Information from the CDC states that the number of Americans with diabetes rises to 25.8 million. 1 of 3 US adults is at high risk for developing type 2 diabetes. An estimated 79 million Americans have prediabetes. Prediabetes is a condition in which blood sugar levels are higher than normal but not high enough to be considered to be diabetes. Prediabetes raises a person’s risk of type 2 diabetes, heart disease and stroke.
I had Gestational diabetes when I was pregnant with my second child. I was so scared because I didn’t know much about it and I didn’t want to harm my unborn child. Informational classes taught me how to eat the right foods, how to test my blood sugar and what to eat at night for bedtime snack to help your sugar overnight. Testing your blood sugar 3 times a day was hard and I remember the phone calls to the nurse if my levels were too high! With gestational diabetes, you are monitored more closely with one reason being to make sure the baby does not gain too much weight. I was told to watch my diet after giving birth and that the chances of me having type 2 diabetes within the next 10 years increased drastically by having Gestational diabetes.
My mother and brother-in-law both have Type 2 diabetes. They both are able to self manage their diabetes. They take their blood sugar regularly and are on medicine to help control it. It is so important that they maintain a strict diet to keep their levels in a normal range. They shouldn’t go too long without eating as it messes with their blood sugar and they get lightheaded and dizzy.
Here is important information from the Center for Disease Control:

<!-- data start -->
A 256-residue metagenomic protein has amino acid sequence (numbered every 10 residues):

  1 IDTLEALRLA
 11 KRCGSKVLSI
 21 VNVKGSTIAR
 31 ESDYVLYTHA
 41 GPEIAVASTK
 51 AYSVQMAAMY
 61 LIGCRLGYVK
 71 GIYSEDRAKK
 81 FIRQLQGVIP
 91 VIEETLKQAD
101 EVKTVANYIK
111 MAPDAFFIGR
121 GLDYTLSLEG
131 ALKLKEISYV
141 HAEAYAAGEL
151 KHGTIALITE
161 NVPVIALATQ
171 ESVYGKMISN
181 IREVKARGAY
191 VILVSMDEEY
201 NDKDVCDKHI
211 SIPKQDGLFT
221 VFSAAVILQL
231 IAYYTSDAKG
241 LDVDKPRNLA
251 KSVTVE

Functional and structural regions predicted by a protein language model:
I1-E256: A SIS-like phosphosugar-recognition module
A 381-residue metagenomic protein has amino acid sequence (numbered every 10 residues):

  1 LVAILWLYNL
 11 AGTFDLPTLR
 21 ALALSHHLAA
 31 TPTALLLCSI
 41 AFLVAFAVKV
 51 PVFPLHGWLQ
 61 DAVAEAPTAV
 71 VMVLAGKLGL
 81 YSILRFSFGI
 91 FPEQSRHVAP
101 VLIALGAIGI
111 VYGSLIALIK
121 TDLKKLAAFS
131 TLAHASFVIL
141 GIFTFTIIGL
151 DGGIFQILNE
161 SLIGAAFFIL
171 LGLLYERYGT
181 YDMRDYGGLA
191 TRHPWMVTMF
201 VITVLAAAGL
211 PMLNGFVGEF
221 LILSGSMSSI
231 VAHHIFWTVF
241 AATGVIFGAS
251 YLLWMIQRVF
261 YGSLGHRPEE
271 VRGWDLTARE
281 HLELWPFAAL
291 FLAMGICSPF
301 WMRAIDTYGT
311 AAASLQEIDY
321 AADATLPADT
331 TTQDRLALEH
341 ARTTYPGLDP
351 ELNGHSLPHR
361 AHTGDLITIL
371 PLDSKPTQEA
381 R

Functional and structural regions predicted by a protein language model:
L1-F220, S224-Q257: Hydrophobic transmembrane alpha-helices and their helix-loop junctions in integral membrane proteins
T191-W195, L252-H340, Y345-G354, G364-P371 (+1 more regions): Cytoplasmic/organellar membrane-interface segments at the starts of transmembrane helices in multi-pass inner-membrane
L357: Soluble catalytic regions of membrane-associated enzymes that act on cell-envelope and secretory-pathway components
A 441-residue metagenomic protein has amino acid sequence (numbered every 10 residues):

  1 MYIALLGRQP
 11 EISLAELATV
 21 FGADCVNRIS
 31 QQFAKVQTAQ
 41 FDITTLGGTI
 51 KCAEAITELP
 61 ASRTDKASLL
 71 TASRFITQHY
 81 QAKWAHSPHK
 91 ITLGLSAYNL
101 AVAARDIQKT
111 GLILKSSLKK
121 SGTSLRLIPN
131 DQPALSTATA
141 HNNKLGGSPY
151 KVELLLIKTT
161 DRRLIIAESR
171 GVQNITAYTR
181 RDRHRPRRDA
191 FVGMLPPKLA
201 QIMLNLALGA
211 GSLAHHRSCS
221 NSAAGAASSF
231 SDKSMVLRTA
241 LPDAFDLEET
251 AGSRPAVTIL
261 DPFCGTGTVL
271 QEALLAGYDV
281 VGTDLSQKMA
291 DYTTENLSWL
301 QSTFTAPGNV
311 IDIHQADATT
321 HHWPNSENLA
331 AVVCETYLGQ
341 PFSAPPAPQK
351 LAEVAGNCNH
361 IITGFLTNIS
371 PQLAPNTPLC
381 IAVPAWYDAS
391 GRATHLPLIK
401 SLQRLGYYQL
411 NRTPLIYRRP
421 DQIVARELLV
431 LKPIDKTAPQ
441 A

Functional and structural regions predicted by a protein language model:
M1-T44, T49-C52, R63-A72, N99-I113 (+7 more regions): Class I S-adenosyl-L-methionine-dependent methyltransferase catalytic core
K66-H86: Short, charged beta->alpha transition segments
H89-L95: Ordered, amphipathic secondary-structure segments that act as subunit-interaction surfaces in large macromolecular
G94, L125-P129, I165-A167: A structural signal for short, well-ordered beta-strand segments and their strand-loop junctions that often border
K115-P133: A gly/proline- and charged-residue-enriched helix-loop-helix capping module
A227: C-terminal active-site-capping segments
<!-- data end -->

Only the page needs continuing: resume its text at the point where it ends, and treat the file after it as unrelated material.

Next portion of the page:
2011 National Diabetes Fact Sheet from the CDC
What is diabetes?
Diabetes is a group of diseases marked by high levels of blood glucose resulting from defects in insulin production, insulin action, or both. Diabetes can lead to serious complications and premature death, but people with diabetes, working together with their support network and their health care providers, can take steps to control the disease and lower the risk of complications.
Types of diabetes
Type 1 diabetes was previously called insulin-dependent diabetes mellitus (IDDM) or juvenile-onset diabetes. Type 1 diabetes develops when the body’s immune system destroys pancreatic beta cells, the only cells in the body that make the hormone insulin that regulates blood glucose. To survive, people with type 1 diabetes must have insulin delivered by injection or a pump. This form of diabetes usually strikes children and young adults, although disease onset can occur at any age. In adults, type 1 diabetes accounts for approximately 5% of all diagnosed cases of diabetes. Risk factors for type 1 diabetes may be autoimmune, genetic, or environmental. There is no known way to prevent type 1 diabetes. Several clinical trials for preventing type 1 diabetes are currently in progress or are being planned.